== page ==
- The discipline of out-doing the competition. Talent is great and one might expect that it would give you a leg up for success. However, I have seen people with less talent and more discipline succeed over those with vastly greater talent but less discipline. Knowing that we have a special talent can sometimes impede us and make us work less hard. We tend to be lazier when we have certain God given talents – like the tallest guy in basketball isn’t always the best dunker. Because of his height, he doesn’t always try that hard to jump. Sometimes it is the shorter players, like Spud Web who is only 5’7” tall, who wind up being better dunkers in a game where they are surrounded by giants. This occurs because they do a lot more practicing to over-compensate for their lack of height. If you want to win the next Olympic gold medal in the men’s 100 meter sprint in Rio de Janeiro, Brazil, you have to out-do Usain Bolt. You have to practice beating 9.63 seconds. If you consistently run around 9.4 to 9.5 seconds, I would say you have a great shot. At work and in life, you have to know who your strongest competitors are and exactly what they are capable of. With that knowledge, you must then discipline yourself to do more than they are doing. That’s it. It’s not politics. It’s just out-doing the competition.
- The discipline of out-saving the competition. The millionaire next door is the person who out-saves the competition. When everyone else is setting an alarm clock the night before Black Friday to make sure he or she can be the first person in line at Walmart, the millionaire next door is sleeping – and rightfully so. When we are not disciplined we do not respect money. When we do not respect money, money does not respect us. Why is that? Well, the law of money behaves exactly like Newton’s third law of motion: “for every action there is an equal and opposite reaction”. Hence, if you burn money, money burns you. If you respect money, money respects you. I always say that you are not a real man or a real woman until money call you “sir” or “ma’am”. You’re the man/woman, when you wake up in the morning and money walks into your bedroom and says “good morning sir/ ma’am, I have been toiling all night and I made you $500 in interest. Is there anything else I can do for you today sir/ma’am?” Remember, what you do with little is exactly what you will do with a lot. The universe will first give you a little money to observe what you do with it as well as how much you appreciate it. If you run out and buy a pair of shoes or a hot leather jacket, without even saying “thank you”, the universe will then know that you have no discipline and it will purposely withhold the much bigger pot of money earmarked for you because you will simply buy more shoes and more leather jackets and still not be grateful. Wanna be rich? Out-save the competition.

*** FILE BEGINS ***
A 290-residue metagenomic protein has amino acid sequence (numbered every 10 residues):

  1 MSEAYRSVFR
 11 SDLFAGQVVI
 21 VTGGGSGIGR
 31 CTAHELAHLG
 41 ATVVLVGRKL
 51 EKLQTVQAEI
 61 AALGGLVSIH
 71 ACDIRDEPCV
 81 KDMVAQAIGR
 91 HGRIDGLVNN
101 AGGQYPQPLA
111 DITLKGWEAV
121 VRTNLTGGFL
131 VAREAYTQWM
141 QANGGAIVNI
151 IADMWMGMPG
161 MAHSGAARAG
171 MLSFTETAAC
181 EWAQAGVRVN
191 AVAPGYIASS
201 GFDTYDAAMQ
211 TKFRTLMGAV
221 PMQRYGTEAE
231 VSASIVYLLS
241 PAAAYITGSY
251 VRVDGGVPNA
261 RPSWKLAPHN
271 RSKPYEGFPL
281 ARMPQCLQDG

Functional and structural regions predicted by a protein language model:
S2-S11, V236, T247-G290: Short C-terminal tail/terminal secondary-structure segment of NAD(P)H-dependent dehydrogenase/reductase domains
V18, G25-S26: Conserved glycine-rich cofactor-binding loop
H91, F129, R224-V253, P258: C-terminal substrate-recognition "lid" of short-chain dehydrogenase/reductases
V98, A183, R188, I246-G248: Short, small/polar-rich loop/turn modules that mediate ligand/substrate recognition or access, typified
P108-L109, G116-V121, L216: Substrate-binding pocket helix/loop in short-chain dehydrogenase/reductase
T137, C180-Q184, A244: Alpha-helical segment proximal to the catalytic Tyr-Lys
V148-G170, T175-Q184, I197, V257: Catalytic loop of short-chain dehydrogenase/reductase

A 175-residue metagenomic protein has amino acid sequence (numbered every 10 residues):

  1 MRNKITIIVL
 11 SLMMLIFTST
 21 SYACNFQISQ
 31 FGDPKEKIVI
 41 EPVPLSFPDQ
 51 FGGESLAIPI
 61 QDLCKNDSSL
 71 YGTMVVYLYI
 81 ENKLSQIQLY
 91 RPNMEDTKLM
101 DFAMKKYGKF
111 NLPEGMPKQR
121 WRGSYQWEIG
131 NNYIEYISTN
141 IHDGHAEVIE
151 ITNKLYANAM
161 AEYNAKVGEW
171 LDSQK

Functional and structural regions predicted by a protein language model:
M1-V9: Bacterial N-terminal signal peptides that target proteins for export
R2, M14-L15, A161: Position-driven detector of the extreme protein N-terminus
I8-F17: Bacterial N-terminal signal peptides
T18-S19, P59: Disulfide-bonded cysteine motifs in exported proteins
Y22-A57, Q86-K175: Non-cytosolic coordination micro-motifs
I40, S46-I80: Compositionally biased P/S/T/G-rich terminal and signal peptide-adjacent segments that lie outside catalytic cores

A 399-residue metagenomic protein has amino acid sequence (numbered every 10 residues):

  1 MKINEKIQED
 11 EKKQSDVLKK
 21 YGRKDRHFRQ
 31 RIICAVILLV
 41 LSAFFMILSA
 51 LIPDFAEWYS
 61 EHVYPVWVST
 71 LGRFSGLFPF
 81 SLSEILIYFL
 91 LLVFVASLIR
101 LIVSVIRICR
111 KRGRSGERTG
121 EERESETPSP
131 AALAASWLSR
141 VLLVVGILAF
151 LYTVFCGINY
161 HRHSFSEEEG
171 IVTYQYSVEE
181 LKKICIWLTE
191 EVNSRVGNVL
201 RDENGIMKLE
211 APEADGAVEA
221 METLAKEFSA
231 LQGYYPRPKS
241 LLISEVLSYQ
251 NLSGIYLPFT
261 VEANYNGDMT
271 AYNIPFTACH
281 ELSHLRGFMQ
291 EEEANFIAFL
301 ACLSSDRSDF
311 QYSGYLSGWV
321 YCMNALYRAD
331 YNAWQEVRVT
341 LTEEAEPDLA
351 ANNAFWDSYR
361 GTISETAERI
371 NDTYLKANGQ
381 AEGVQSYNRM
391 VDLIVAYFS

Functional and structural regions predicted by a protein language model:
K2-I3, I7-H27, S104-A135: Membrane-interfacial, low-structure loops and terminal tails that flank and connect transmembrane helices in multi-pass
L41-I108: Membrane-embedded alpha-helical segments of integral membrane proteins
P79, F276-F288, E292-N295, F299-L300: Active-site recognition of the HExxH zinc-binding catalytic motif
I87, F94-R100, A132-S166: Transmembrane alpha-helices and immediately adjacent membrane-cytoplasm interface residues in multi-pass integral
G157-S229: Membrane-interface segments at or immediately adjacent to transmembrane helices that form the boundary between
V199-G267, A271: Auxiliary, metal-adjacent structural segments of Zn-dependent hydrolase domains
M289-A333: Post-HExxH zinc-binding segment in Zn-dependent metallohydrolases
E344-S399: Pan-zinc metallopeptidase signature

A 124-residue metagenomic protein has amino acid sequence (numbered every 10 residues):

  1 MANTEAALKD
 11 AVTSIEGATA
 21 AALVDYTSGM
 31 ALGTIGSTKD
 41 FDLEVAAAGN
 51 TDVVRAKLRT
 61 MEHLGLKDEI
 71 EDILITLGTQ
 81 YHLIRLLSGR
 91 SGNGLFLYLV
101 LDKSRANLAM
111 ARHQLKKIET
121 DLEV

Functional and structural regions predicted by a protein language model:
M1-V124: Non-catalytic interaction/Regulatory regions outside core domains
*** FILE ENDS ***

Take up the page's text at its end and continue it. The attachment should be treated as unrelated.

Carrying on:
So, for today, I want you to remember that dreams drive delusions and fantasies. Discipline drives desired results. And in this world, you can’t take dreams to the bank. Only results. Also remember that, “the only place success comes before work is in the dictionary.” So if you want to be successful you have to put in the disciplined work. Chop-chop.